Keep Insects Away from Your Organic Blueberry Garden
Effective insect control in your organic blueberry garden does not require expensive equipment or special horticultural training. With some advance planning and attention to detail, you can handle most garden pest outbreaks early-or even plant a garden that can fend pests off on its own.
Choose Pest-Resistant Berries
First, choose your blueberry varieties carefully. All types of blueberries are generally good at resisting pests, but some blueberry species are especially resistant to insects. A Southern family of blueberries, known as "Rabbiteye" blueberries, is especially good at resisting most common blueberry insect pests, as well as recovering from what little insect damage they do face. Choosing pest-resistant plants in the first place means you won't have as many pests to fight off.
Not All Bugs are Bad
Next, try to attract the RIGHT insects. Some common blueberry pests, such as aphids or cranberry fruitworms, are actually food for insects such as ladybugs and lacewing insects. Certain wasps also prey on garden pests. If you provide a habitat for aphid-preying insects, they will eat the harmful pests that invade your blueberry garden. Most beneficial insects are drawn to flowering plants, so simply planting flowers along the border of your garden will help. Different flowers bloom at different times, so choose some early-blooming flowers-such as pansies-as well as later-blooming varieties, like marigolds or zinnias. You can also plant some herbs, such as lavender, dill, or mint, which also bear flowers. Some flowers and herbs-such as nasturtiums, chrysanthemums, or spearmint-even repel common blueberry pests on their own. Be sure you keep this border well-watered-the friendly insects need water as well as food.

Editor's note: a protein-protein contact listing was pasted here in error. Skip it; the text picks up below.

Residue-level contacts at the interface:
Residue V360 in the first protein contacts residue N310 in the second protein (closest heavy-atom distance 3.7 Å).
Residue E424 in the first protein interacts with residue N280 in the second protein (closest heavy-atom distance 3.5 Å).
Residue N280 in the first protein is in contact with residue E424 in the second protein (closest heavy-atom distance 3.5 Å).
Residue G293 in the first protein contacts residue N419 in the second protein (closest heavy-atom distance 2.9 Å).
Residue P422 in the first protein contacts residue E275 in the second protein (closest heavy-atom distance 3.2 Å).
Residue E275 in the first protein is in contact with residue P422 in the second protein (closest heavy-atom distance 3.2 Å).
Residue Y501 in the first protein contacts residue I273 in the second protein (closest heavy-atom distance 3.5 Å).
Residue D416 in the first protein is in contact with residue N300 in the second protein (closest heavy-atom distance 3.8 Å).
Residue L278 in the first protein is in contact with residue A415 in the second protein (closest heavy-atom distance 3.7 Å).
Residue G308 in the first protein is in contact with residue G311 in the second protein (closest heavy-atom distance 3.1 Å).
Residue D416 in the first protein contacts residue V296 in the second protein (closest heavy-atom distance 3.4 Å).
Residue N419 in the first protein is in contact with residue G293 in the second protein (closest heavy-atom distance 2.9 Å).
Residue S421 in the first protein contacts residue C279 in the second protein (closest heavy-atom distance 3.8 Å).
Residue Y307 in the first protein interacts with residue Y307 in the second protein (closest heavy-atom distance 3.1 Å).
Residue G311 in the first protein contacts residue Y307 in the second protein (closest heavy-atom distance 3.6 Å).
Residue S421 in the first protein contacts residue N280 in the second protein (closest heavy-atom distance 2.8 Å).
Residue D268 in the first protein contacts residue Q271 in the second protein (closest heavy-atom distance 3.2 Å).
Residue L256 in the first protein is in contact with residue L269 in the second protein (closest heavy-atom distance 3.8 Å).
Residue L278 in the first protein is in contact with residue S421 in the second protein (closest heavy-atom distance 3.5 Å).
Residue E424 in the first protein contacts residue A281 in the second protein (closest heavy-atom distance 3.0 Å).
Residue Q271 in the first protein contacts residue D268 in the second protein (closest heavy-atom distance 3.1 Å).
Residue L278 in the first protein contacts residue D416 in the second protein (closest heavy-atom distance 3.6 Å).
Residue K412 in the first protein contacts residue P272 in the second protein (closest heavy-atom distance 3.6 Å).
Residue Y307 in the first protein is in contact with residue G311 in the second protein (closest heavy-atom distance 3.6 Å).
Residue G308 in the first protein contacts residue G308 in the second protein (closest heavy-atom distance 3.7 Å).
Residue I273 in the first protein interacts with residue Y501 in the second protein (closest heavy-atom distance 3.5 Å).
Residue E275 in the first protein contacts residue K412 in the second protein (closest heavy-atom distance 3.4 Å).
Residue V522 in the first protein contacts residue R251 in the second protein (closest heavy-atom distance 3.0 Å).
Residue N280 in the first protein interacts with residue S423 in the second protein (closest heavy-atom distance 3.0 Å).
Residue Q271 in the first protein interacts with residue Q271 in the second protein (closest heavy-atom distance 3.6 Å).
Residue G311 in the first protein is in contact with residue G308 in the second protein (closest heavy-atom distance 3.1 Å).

Set Some Traps
You can also control pests in your organic blueberry garden with insect traps. Most organic garden supply stores carry traps for common blueberry pests, such as aphids and Japanese Beetles. These traps are generally easy to use-the trap for aphids is nothing more than a piece of sticky paper treated with a chemical which attracts aphids, which stick to the paper. You will need to replace your insect traps a few times during each growing season.
Some stubborn insects may still stray into your organic blueberry garden - but you can make your own organic insecticides to combat them. A simple solution of soap and water is a surprisingly effective pest spray. Use pure liquid soap, rather than a detergent such as dishwashing liquid, and mix two tablespoons into a spray bottle of water. When you see smaller pests on your blueberries, just give them a spray or two of this soapy water. Carry a cup of soapy water for larger pests-just pick them off the plants and drop them in the cup to drown. For a pest spray that also repels future insects, mix in a tablespoon of hot pepper sauce with the soap.
If you have tried these methods and still face a pest problem, there are pest control sprays you can use which are still environmentally safe. Pyrethrum is an insecticide made from dried chrysanthemum powder, and is an effective, yet safe, pesticide. Most garden supply shops carry pest sprays with pyrethrum, or may carry pyrethrum in powder form so you can mix your own. Pyrethrum should be used as a last resort, though, because it may also kill beneficial insects.
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